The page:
NASA Begins Sixth Year of Antarctic Ice Change Study

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NASA’s DC-8 research aircraft will be flying scientists and instruments over Antarctica to study changes in the continent’s ice sheet, glaciers and sea ice: NASA

WASHINGTON, D.C. – NASA launched its sixth consecutive year of Antarctica overflights to study changes that could be a significant harbinger of climate change due to global warming. The science craft measures the ice sheet over all, the glaciers and the surrounding sea ice for changes that could provide scientists with the latest up-to-date information on the overriding global problem, even according to the CIA.

This year’s airborne campaign, which began its first flight Thursday morning, will revisit a section of the Antarctic ice sheet that recently was found to be in irreversible decline, according to Thursday’s announcement.

“We are curious to see how much these glaciers have changed in two years,” said Eric Rignot, IceBridge science team co-lead and glaciologist at the University of California, Irvine and NASA’s Jet Propulsion Laboratory (JPL) in Pasadena, California.

For the next several weeks, researchers will fly aboard NASA’s DC-8 research aircraft out of Punta Arenas, Chile. This year also marks the return to western Antarctica following 2013’s campaign based at the National Science Foundation’s McMurdo Station.

IceBridge will use a suite of instruments that includes a laser altimeter, radar instruments, cameras and a gravimeter, an instrument that detects small changes in gravity. These small changes reveal how much mass these glaciers have lost.

Repeated annual measurements of key glaciers maintains a long-term record of change in the Antarctic that goes back to NASA’s Ice, Cloud and Land Elevation Satellite (ICESat) which stopped collecting data in 2009. IceBridge researchers plan to measure previously unsurveyed regions of Antarctica, including the upper portions of Smith Glacier in West Antarctica, an area known to be thinning faster than any other glaciers in the region.

The mission also plans to collect data in portions of the Antarctic Peninsula, such as the Larsen C, George VI and Wilkins ice shelves, and the glaciers that drain into them. The Antarctic Peninsula has been warming faster than the rest of the continent.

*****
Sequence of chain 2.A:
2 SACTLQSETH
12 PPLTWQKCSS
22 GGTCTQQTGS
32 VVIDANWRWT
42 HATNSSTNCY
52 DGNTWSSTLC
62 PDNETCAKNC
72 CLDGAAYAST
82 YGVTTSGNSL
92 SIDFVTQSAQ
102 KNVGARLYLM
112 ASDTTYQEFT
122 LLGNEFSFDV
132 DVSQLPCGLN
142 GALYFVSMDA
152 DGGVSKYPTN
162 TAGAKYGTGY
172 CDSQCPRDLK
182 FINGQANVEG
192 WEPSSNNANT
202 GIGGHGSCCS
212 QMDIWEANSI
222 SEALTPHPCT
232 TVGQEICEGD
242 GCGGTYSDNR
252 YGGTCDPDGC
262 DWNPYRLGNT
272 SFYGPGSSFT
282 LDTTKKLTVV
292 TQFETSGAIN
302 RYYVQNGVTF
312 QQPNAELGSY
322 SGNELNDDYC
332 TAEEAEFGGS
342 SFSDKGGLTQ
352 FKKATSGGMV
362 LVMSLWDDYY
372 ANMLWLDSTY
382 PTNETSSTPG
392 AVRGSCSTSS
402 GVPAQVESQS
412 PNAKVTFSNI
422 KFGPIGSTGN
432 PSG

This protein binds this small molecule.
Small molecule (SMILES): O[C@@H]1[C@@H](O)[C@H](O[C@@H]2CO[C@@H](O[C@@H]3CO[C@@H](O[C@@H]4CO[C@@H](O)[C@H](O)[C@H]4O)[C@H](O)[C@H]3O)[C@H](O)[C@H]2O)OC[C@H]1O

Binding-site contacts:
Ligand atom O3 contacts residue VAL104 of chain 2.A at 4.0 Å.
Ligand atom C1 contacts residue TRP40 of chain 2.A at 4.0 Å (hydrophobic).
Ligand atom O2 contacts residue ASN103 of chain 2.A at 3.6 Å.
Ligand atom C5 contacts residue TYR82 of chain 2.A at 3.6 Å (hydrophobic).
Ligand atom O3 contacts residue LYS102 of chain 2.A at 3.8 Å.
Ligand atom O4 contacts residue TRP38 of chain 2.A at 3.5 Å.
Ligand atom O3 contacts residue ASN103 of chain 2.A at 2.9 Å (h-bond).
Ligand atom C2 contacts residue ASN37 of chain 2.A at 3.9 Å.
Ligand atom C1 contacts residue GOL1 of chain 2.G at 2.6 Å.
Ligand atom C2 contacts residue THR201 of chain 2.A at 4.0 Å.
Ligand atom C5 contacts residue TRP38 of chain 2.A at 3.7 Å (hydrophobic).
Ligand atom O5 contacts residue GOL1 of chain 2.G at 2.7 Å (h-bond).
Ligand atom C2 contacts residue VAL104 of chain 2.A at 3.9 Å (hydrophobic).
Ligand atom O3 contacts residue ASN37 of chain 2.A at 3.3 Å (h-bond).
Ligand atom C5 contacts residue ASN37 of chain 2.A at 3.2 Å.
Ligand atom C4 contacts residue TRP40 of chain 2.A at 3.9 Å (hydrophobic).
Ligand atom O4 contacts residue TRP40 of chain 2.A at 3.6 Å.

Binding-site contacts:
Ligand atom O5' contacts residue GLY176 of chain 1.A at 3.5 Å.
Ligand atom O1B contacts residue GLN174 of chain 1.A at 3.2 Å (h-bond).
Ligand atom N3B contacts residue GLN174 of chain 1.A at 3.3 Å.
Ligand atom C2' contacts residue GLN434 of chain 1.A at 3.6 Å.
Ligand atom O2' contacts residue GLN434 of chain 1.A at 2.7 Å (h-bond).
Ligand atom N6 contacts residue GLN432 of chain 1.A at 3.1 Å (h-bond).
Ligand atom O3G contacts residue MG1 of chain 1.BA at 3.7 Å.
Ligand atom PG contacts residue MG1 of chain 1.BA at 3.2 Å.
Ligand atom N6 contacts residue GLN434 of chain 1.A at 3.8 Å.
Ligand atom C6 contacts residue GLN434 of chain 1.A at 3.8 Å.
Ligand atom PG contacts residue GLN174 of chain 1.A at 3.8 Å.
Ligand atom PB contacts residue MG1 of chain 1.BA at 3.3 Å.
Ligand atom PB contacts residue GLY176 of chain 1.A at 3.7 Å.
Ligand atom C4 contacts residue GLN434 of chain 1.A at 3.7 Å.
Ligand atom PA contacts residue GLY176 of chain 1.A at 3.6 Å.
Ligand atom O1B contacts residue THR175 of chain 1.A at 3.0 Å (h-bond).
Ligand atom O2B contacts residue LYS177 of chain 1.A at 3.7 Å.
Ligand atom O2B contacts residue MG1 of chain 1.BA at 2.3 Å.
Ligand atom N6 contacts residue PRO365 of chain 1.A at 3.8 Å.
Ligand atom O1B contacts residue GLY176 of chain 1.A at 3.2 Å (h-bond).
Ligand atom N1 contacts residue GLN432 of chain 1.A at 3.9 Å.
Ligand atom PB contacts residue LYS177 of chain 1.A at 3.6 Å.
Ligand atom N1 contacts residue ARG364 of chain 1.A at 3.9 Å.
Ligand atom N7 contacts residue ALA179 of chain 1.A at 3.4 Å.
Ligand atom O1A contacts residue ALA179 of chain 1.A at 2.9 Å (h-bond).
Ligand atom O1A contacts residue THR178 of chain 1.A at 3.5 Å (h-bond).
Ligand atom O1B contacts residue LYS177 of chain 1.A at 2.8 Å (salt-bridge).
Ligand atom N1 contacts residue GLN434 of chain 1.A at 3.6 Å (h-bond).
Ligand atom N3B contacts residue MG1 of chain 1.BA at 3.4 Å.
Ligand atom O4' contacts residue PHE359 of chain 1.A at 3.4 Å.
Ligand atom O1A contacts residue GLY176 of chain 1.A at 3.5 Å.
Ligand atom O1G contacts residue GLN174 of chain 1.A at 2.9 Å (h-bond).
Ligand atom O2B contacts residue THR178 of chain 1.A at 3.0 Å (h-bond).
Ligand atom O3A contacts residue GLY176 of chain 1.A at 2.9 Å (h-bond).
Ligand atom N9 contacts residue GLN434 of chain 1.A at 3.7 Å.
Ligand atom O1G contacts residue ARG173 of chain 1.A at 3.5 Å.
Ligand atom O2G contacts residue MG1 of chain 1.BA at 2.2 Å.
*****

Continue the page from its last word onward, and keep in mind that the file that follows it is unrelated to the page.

“The Antarctic Peninsula is changing fairly rapidly and we need to be there to capture that change,” said Michael Studinger, IceBridge project scientist at NASA’s Goddard Space Flight Center in Greenbelt, Maryland.

The mission also will collect data on Antarctic sea ice, which recently reached a record high coverage. This contrasts with declining sea ice in the Arctic and is due do a variety of factors such as changing wind patterns.

Antarctic sea ice coverage is slightly above average according to recent data and the growth varies from one part of Antarctica to another. Ice cover in the Bellingshausen Sea has been decreasing, for instance, while ice in the nearby Ross Sea is growing.

“There are very strong regional variations on how sea ice is changing,” said Nathan Kurtz, a sea ice scientist at Goddard.

These regional trends together yield a small increase, so studying each region will help scientists get a better grasp on the processes affecting sea ice over a wider area.

In addition to extending ICESat’s data record over land and sea ice, IceBridge will also help set the stage for ICESat-2 by measuring ice the satellite will fly over.

One of IceBridge’s highest priority surveys is a circular flight the DC-8 will fly around the South Pole at 88 degrees south latitude. This latitude line is where all of ICESat-2’s orbits will converge in the Southern Hemisphere.

Measuring ice elevation at these locations will help researchers build a time series of data that spans more than a decade and provide a way to help verify ICESat-2’s data.

IceBridge’s Antarctic field campaign will run through late November.

See more about Operation IceBridge here.

© 2014, Glynn Wilson. All rights reserved.

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